Dargida procinctus (Grote, 1873)
Olive Green Cutworm Moth
Dargida procinctus is a medium to large moth (FW length 18 - 22 mm) with forewing that has a dark brown ground color and a geometric net-like light ochre-brown pattern. The apex of the wing is slightly elongated and the outer margin is slightly scalloped. The ground color is purplish-brown. The base of the costa is streaky straw and brown, the trailing margin is tan, and the terminal area is purple-gray except at the apex. An oblique straw-colored line at the apex appears to be the continuation of the similar posterior postmedial line. A complex pattern of pale and dark lines is present at the base of the wing. The antemedial and postmedial lines are comprised of parallel straw-colored line. These lines nearly touch on the median wing. The antemedial line is oblique from the trailing margin to the cubital vein, then bent sharply toward the apex to touch the medial orbicular spot. The postmedial line is smoothly curved from the trailing margin toward the apex, bending acutely and thinning abruptly on vein M2, coursing toward the base from the bend to end on the costa near the reniform spot. The postmedial line is a series of golden yellow lines or wedges between the veins from the pale apical mark to the fold. It is preceded by black wedges and followed by black spots between the veins. The terminal line is brown, thin. The fringe is light brown with parallel brown lines and distal checkering. The orbicular and reniform spots are outlined in pale straw. The filling is brown peripherally and pale centrally. The orbicular spot is a thin ellipsoid, tilted with the anterior portion toward the base. The reniform spot is similar but upright, tilted in the opposite direction with the anterior aspect toward the apex. The claviform spot is dark, filled with the ground color. The hindwing is gray at the base, gradually darkening brown-gray toward the outer margin, with dark veins, thin discal spot, and terminal line. The hindwing fringe is tricolored with a yellow base, gray median line, and white edge. The head and thorax are light and dark brown with stripes on the head, collar, and tegulae. Paired weak tufts are present on the anterior thorax. The abdomen is slightly reddish brown with dorsal tufts on the anterior segments. The surface of the eye is hairy. The male antenna is bead-like.
This common moth is unlikely to be confused with other species due to its distinctive forewing pattern of straw-colored longitudinal and transverse lines and relatively large size. It is completely unlike our other Dargida species in size, color, and pattern except for the light-colored cubital vein.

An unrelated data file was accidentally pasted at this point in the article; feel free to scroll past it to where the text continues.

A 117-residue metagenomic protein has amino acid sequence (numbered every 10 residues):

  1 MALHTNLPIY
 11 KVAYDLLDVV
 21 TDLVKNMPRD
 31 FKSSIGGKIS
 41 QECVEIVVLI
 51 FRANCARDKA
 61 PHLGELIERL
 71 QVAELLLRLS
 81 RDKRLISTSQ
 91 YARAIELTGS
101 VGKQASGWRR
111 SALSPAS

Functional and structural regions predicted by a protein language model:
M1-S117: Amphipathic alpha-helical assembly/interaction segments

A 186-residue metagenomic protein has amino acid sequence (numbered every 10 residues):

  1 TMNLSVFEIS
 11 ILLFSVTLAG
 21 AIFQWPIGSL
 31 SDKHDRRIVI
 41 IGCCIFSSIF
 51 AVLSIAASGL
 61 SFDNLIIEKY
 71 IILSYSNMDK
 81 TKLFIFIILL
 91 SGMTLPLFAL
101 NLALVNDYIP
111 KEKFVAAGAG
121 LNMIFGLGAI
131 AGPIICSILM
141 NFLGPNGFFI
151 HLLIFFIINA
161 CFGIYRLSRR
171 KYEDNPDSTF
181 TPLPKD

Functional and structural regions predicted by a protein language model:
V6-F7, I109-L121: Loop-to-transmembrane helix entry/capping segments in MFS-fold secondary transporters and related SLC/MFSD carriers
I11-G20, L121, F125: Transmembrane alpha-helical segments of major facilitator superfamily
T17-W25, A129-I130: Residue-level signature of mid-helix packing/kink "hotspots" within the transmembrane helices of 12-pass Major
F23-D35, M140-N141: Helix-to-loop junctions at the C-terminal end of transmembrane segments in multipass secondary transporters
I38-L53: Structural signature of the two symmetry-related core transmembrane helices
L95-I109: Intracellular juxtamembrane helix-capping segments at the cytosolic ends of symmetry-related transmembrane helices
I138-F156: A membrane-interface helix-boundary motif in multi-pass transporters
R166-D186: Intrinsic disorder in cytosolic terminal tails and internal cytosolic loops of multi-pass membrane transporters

This species is widely distributed in open grassy habitats throughout much of western North America. In the Pacific Northwest, it is common to abundant in moist grasslands at low elevations both east and west of the Cascades, particularly in agricultural grass fields, disturbed pastures, and wet meadows of riparian zones along creeks and rivers. It is a serious agricultural pest in grass seed fields west of the Cascades. It is usually less common in dry, open ponderosa pine forests and juniper woodlands at middle elevations east of the Cascades, and at high elevations along the summit of the Cascades and in the Rocky Mountain region.
Dargida procinctus is common at low to middle elevations throughout the Pacific Northwest except in the driest portions of the interior. It is found on both sides of the Coast and Cascade Mountains and is commonly found in urban areas.
This species occurs in the American West. Outside of the Pacific Northwest it occurs from Saskatchewan to Colorado and west through Utah and Nevada to California.
This species is a specialist feeding on grasses (Poaceae), and particularly prefers tall coarse grasses such as orchard grass (Dactylis glomerata) and rye grasses (Elymus spp.). During epidemic outbreaks, it will also feed on herbaceous vegetation.
This species has a very long flight period, extending from late April to November. Specimens have been collected with nearly constant frequency from May until the end of September. It is nocturnal and comes to lights.
This species is a major agricultural pest species in grass seed fields of western Oregon, particularly in rye grass fields. During epidemic outbreaks, it will also feed on various herbaceous crops such as alfalfa and peppermint.
Miller & Hammond (2003)
Powell & Opler (2009)